Clay-Facilitated Aqueous Dispersion of Graphite and Poly(vinyl alcohol) Aerogels Filled with Binary Nanofillers
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Dispersion of graphite in water was achieved using clay as dispersing aid. In the absence of polymer, the clay/graphite suspensions were sufficiently stable to produce aerogels composed of very thin layers of uniformly dispersed nanoparticles. Poly(vinyl alcohol) (PVOH) aerogels containing binary nanofillers (clay plus graphite) were then fabricated and tested. These composites were found to maintain low thermal and electrical conductivities even with high loading of graphite. A unique compressive stress-strain behavior was observed for the aerogel, exhibiting a plateau in the densification region, likely due to sliding between clay and graphite layers within the PVOH matrix. The aerogels containing only graphite exhibited higher compressive modulus, yield stress and toughness values than the samples filled with binary nanofillers. X-ray diffraction (XRD) spectra for the same composite aerogel before and after compression testing illustrated the compression-induced dispersion changes of nanofillers. Composites containing 50 wt % graphite demonstrated a downshift of its 2D Raman peak implying graphite exfoliation to graphene with less than 5 layers.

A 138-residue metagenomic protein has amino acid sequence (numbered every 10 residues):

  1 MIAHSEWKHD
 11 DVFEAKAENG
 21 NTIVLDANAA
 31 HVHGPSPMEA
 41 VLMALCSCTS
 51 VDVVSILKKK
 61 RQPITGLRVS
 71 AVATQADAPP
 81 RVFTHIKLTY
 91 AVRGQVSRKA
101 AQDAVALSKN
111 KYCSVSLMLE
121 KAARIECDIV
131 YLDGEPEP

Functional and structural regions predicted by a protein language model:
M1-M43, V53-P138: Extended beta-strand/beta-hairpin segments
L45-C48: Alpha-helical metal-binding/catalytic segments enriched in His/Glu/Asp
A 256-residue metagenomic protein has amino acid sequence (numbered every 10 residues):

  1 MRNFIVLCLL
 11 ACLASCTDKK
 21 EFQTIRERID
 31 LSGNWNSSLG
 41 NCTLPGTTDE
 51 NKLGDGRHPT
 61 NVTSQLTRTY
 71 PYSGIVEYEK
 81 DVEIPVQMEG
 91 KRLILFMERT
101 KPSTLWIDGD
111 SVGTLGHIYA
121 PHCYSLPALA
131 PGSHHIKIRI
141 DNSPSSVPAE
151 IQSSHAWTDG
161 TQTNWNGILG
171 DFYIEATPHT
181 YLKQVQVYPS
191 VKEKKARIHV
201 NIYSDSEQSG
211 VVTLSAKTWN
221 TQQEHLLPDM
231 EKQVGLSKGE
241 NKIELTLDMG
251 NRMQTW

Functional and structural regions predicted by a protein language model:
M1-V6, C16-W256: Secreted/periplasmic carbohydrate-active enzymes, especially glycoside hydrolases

author list (cited authors)
Liu, L., Wang, Y., Alhassan, S. M., Sun, H., Choi, K., Yu, C., & Schiraldi, D. A.